How often in the past couple of decades has a team gone into the final round of an AFL season sixth on the ladder but premiership favourite? How often has a reigning premier not even got to defend its title the following September?
Never and hardly ever are the answers to those two questions, and further proof, as though we needed it, that 2017 really is one out of the box.
If Sydney doesn’t start the week flag favourite with the various betting agencies, it should, given the size of the statement made against Adelaide on Friday night. And the Western Bulldogs? Well, it’s going to take little short of a miracle for the Doggies even to get a crack at September this time.
Luke Beveridge’s team is set to become only the second team since Adelaide in 1999 to win a flag then miss out on finals. And like Hawthorn in 2009, the common denominator appears to be the psychological bogey of backing up after achieving the ultimate unexpectedly early.
In 2017, heading into the final round, there’s potentially stark contrast even in the most obvious similarity to last year, that is, the possibility of a team winning the flag from the lower half of the eight.
Last year, the Doggies did it from the seventh. This time, the Swans are superbly placed to do it from sixth. That’s about where the analogy ends, given Sydney’s big-time experience compared to the Dogs last year, not to mention their red-hot form, 13 wins from the past 15 games now after that massive win over the Crows.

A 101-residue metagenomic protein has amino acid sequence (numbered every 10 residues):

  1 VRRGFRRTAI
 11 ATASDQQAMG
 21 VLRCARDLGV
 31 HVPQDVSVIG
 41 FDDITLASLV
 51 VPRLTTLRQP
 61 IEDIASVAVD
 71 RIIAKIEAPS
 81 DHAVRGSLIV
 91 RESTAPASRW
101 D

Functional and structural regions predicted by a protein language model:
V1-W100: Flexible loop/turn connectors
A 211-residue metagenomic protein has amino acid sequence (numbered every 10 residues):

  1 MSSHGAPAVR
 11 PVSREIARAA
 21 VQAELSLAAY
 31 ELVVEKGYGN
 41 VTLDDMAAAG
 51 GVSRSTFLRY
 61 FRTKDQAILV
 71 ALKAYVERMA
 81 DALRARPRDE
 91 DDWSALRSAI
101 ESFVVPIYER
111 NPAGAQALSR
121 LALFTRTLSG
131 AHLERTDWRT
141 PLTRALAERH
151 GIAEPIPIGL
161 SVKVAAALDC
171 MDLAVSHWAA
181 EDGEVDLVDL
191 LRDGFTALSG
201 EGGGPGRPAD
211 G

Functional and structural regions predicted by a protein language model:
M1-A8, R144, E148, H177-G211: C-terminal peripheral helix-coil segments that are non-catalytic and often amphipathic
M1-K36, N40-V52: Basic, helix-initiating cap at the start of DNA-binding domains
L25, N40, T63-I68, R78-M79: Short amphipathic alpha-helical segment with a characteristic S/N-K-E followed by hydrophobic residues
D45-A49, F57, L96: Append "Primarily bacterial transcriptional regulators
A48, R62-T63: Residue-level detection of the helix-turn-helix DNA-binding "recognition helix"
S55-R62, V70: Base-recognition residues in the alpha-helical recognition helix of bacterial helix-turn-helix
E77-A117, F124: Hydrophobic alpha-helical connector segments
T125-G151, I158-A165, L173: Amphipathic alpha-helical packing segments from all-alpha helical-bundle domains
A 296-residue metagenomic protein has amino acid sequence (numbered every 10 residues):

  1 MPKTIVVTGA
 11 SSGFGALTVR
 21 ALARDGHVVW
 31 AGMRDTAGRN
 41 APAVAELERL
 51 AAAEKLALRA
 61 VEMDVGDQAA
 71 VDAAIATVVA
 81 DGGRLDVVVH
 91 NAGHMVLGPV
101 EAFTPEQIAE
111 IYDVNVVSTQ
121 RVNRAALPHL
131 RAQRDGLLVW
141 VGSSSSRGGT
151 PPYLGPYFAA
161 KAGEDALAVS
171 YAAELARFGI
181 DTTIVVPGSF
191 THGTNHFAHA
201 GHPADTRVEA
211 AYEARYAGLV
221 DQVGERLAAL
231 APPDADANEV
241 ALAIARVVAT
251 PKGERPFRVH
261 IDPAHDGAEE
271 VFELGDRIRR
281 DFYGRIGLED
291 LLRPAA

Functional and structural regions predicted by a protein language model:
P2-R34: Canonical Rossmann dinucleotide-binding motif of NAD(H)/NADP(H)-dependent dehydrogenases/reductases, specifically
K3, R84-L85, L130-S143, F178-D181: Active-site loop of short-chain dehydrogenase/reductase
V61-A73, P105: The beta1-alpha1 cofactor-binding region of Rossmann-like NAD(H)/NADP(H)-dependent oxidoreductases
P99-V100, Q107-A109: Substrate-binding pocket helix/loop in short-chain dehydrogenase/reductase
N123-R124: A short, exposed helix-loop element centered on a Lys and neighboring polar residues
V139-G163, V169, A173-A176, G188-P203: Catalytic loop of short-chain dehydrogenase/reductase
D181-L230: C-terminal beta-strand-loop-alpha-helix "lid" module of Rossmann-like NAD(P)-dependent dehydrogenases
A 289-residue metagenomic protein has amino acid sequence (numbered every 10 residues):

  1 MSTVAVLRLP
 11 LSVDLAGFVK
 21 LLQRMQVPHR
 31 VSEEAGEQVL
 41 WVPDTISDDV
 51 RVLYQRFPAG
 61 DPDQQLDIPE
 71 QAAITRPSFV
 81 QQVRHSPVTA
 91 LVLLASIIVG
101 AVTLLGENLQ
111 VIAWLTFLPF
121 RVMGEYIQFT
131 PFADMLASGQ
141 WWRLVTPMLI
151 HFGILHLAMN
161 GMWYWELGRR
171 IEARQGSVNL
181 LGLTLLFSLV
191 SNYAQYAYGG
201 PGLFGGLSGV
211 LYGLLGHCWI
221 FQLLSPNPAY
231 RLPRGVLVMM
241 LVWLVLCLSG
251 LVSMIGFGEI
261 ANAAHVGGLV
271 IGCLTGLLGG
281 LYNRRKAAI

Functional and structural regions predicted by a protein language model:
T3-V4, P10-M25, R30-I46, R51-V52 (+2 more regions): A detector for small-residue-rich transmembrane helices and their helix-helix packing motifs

Given no team has ever even reached finals after a 0-6 start to the season, a Sydney premiership would be one of the most amazing the game has seen. Yet there’s plenty of other remarkable finals stories waiting to be written, too.
An Adelaide flag, for example, less than two years after an entire club was shaken to its foundations by the tragic death of its then-coach Phil Walsh. A first GWS premiership. And, dare we suggest it, a first Richmond premiership in 37 years.
Last week in this column, I argued that only three teams – Adelaide, GWS and Sydney – were capable of winning the premiership. That view hasn’t changed, but if there’s to be a sizeable spanner in those works, it has to be the Tigers.
As pathetic as was their Fremantle opposition after quarter-time in Perth on Sunday night, Richmond could scarcely have done any more to convince what sceptics remain of their flag legitimacy, particularly now with a double chance in their own hands.
They were quick, they were relentless, and I reckon most significantly, they were prolific on the scoreboard, 155 points easily their highest score of the season.
The Tigers’ defensive qualities have been terrific all year, ranked second for fewest points conceded. They’ve been very solid for contested ball, ranked third on the differentials. The only chink in the armour has been scoreboard pressure, and that was delivered in spades against the Dockers.
Like many, I still have my doubts about how a forward structure featuring only one bona fide key forward in Jack Riewoldt is going to stand up in finals, when there’s more pressure on the ball-carrier, spotting up targets becomes more difficult and the long bail-out kick into the 50 more of a necessity.
You can write your own ticket about someone like Jacob Townsend being allowed to repeat the six-goal haul he managed against Freo opposed to the “big boys” of September. And yet the Tigers’ profile isn’t all that different to the Bulldogs of last year.